The changing landscape for independent film in the digital market was hotly debated at Black Night Film Festival’s European Film Forum.

Tallinn panel

Speaking out from Theatre N099’s crowded auditorium, Film New Europe’s Anna Franklin likened the situation to the rapidly de-marginalised publishing industry. 

“While it’s great for consumers who have access to more free content, it’s very bad for the industry,” said Franklin. “Many local papers have gone out of business, journalists have lots their jobs and original content has been drastically reduced. 

“I think this needs to be looked at when addressing films in the digital market.”  

Ariane Buhl, Gaumont’s digital sales manager, agreed. Referencing the proposed Digital Single Market, she said: “If you are not doing this local work with films and everything is everywhere, the only films that will perform are the big titles.

“The smaller films that need more local promotion will struggle to survive. And these are the types of films we all want to champion.” 

Rutger Wolfson, former director at International Film Festival Rotterdam (IFFR), was more open-minded in his approach to change.

“I think we need to remember the European Commission invests in a lot of European films,” said Wolfson. “They want to help. Instead of being defensive, we should to be more constructive in coming up with alternative solutions.” 


Christine Eloy, MD of Europa Distribution, cited the loss of a reliable DVD market as a reason to be concerned.

“Because we don’t have the safety net we had 15 years ago [with the DVD market], the only place we can recoup investment is theatre and VOD sales,” said Eloy.

“This is why it is important we have exclusivity. If we lose the ability to recoup the costs for the work we have done, then we are in a sense working for free.” 

Gaumont’s Buhl asserted that is it not a question of ignoring VOD platforms, the point is instead how the public will discover the product that is there. 

Film Export CEO Charlie Bloye used Netflix’s increasing slate of programming as an example where exclusivity reigns. 

“The struggle is to create an appetite for existing content on these platforms. That is most effectively done locally,” said Bloye.

“Look at Netflix, what products do they promote? They are putting money into promoting their own exclusive content. Exclusivity is the life blood.” 


The platform’s influence on the European market came into question. 

“We have to remember Netflix is a subscription operation. They are not going to absorb everything” said Bloye.

“They say they are a curated service but that simply means they want to buy films at earlier stages as well as focus on producing their own content.”

The issue of local vs global content was also raised, addressing the opportunity for other platforms to get involved. 

Eloy said: “Why should we have one global player when it’s the local players that know their audience? There are many out there  - it’s still evolving.” 

While Buhl recalled Netflix’s more recent involvement with local content, Bloye cited the lack of statistics as a major issue for filmmakers and sales agents who strategically want to formulate a distribution plan. 

“We need the statistics. Why is there nothing for VOD?,” he said. “If you look back why we historically started releasing box office statistics - it was so cinemas would stop adjusting the figures.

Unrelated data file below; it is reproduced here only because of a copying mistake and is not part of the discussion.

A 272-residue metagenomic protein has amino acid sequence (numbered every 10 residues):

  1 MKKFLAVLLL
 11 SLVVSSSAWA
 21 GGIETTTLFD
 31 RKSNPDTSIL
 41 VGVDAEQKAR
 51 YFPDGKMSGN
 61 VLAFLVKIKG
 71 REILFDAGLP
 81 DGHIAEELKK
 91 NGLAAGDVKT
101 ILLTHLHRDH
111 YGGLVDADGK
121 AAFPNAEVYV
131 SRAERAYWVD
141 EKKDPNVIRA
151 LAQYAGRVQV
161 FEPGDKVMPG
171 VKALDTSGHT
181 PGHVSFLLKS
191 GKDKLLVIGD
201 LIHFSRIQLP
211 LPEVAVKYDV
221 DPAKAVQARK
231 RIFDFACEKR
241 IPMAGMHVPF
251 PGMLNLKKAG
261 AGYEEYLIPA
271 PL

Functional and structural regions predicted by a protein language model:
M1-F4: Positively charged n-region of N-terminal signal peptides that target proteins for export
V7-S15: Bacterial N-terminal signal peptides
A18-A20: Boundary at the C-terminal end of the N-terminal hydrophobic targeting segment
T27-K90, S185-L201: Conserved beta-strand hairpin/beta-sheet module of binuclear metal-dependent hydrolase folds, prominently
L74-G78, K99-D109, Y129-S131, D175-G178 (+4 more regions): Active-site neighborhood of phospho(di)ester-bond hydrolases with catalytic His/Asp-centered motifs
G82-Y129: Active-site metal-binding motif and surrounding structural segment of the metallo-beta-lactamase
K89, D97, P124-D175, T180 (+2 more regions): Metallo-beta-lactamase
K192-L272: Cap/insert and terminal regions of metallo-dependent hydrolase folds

“We are in a situation now where these players are under scrutiny for their tax arrangements. 

“I think there is every reason for public policy makers and filmmakers to know who is watching what online.”  

Alternative platforms 

Wolfson highlighted five films that premiered at last year’s IFFR whose world premieres coincided with simultaneous screenings across 40 different European sites as one way of reaching out to new audiences.

A live Q&A followed where audience members asked questions via Twitter and a video connection.   

“I think, in general, festivals can play an important role in finding these audiences. I had been thinking about ways to transplant the idea of a festival beyond the festival itself. 

“This was an experiment to use new technology with new audiences rather than just saying we are losing money because of these new technologies.” 

He also referenced the electronic music festival Sonar where he worked together with the festival in bringing together new younger audiences with different VOD platforms.  

“Sonar Festival is interesting because it brings together a completely different demographic - younger people interested in technology and dance music. They are a future audience for VOD platforms. I am sure we will see more of these kinds of alliances.” 

Buhl discussed UniFrance’s MyFrenchFilmFestival that is organised in collaboration with 20-30 VOD platforms where the films are without a distributor. 

“We are working with UniFrance a lot on this. They are working hard to put these films in front of the public eye. It’s a great initiative.” 

Eloy added that the public goes to certain local cinemas because they screen the films they know they like. So a VOD platform should operate in the same way - it’s just a matter of finding better ways to promote the content to the public.  


In countries such as Lithuania or Romania - where a lack of cinemas makes platform releases difficult - piracy is a key problem. 

“Either the countries only have large multiplexes which don’t support independent film or there are not many cinemas in general,” said Buhl. 

“This makes our job even harder to promote alternative film titles. If there was a strong VOD platform that could target these territories - that would help tackle piracy and bring our product into more challenging local markets.”